Business

Tax Corner: If the company you invested in is in liquidation, all may not be lost

Even if the company you have invested in falls is being liquidated, you may still be able to claim tax relief, writes Paddy Harty. (Olivier Le Moal/Getty Images/iStockphoto)

QUESTION: Many years ago I purchased shares in a new trading company. I have now received a notice that the company is in liquidation, and I am unlikely to recover anything? Can I claim any tax relief?

ANSWER: The short answer is yes. There are potentially two types of tax relief available to you.

Firstly, if you acquired the shares via a share subscription then you should be able to offset the loss of investment against your income of the current and/or preceding year detailing which year you are claiming relief for first.

You cannot restrict the loss relief such that you do not waste your personal allowance, once claimed, the loss must be offset in full against income. This relief against income is a valuable tax relief and is given via s131 ITA 2007.

If you acquired the shares other than by subscription, then the relief against income is not available to you however you can claim relief against capital gains.

To be able to claim s131 relief against income, there are three important conditions.

The first one is that the company must be a trading company (not an investment company) and you have confirmed this condition applies in your case. The second condition is that you must have subscribed for the shares and finally you must have disposed of the shares. A negligible value claim is a deemed disposal of the shares.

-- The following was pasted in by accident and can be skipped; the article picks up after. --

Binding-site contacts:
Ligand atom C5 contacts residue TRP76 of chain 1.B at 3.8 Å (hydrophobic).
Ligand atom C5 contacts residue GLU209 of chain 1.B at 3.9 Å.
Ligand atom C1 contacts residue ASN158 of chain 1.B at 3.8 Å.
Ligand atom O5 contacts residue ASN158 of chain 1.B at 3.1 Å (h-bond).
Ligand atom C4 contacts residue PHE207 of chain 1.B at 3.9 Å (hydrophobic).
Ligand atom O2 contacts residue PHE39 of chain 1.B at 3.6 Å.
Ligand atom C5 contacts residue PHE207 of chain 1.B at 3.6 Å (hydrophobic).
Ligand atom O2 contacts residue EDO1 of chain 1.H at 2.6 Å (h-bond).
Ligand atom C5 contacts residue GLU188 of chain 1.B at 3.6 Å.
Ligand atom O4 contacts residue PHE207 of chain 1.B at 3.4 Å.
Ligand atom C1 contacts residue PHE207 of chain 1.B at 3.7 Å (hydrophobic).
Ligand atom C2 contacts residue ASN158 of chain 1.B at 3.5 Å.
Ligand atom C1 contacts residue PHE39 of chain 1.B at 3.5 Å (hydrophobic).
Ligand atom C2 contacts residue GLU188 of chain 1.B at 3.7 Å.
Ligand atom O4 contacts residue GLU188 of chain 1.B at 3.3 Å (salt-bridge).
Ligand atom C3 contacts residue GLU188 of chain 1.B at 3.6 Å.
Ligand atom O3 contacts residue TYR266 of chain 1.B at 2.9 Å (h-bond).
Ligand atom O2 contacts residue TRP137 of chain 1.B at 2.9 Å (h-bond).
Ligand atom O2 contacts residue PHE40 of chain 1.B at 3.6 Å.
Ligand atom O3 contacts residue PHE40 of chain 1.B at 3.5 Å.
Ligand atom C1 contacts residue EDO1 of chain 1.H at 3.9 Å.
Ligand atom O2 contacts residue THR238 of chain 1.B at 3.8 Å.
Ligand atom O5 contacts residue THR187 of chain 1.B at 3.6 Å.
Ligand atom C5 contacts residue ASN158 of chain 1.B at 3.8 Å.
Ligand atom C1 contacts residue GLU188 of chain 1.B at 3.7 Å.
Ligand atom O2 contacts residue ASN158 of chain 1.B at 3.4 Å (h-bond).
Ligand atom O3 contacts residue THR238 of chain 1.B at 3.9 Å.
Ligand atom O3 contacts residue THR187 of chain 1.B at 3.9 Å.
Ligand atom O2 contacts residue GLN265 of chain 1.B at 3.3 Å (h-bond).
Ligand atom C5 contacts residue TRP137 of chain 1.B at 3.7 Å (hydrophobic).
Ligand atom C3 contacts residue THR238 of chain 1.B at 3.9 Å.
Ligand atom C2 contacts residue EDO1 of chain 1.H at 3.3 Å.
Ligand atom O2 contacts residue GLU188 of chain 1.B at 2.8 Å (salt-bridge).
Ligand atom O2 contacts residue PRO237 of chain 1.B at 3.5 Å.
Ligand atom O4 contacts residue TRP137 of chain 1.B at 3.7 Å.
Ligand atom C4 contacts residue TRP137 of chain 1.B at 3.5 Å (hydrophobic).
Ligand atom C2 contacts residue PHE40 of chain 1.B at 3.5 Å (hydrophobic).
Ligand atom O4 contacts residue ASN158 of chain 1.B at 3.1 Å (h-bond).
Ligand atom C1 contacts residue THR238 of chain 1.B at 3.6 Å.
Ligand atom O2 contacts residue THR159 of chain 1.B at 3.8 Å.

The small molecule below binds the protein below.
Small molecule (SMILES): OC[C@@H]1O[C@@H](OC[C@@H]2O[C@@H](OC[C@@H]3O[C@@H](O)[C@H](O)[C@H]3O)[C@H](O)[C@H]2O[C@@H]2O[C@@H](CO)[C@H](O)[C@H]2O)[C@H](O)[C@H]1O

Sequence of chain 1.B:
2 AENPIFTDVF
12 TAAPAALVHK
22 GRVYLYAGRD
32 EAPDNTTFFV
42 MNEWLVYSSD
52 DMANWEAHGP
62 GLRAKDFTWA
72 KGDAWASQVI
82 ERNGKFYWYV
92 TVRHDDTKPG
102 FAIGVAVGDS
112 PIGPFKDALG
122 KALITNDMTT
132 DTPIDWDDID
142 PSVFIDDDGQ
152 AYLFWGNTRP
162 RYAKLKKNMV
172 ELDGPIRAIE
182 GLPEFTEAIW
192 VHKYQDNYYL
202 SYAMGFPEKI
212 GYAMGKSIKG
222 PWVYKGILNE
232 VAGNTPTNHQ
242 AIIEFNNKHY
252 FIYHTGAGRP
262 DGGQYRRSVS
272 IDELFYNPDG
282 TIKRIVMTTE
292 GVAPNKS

The trading company requirement is essential to be able to claim the relief and this requirement carries detailed conditions all of which must be met. For instance, the company must have been an unquoted company when you acquired the shares with no arrangements in place for it to become quoted.

Additionally, the company’s gross assets must have been lower than £7m before you subscribed for the shares and not more than £8m afterwards.

There is a time limit to when you can claim s131 relief which is not later than 31 January following the filing deadline for the tax year in which the loss is claimed – e.g. 31 January 2027 for a loss that arises in the 2024/25 tax year.

I have also assumed that the shares which you acquired did not attract EIS relief. If you did obtain EIS relief on the investment, then the loss available for relief is restricted by the income tax relief already given to you.

Finally, any claim to offset the capital loss against income of the same or preceding year will be restricted to a level equivalent to the greater of £50,000 or 25% of your taxable income in each year and any loss remaining unrelieved can only be carried forward and offset against future capital gains.

Being able to claim relief under s131 can in some instances treble the tax relief achievable on a lost investment when measured against just being able to offset the loss against a capital gain.

Higher and additional rate taxpayers pay capital gains tax at 20% whereas they pay income tax at 40%/45%.

If the loss claim reduces their taxable income below £100k then they also recover their personal allowance – an equivalent tax saving of 62%!

Paddy Harty.
Paddy Harty. Paddy Harty.

Paddy Harty (p.harty@fpmaab.com) is partner at FPM Accountants (www.fpmaab.com). The advice in this column is specific to the facts surrounding the question posed. Neither the Irish News nor the contributors accept any liability for any direct or indirect loss arising from any reliance placed on replies.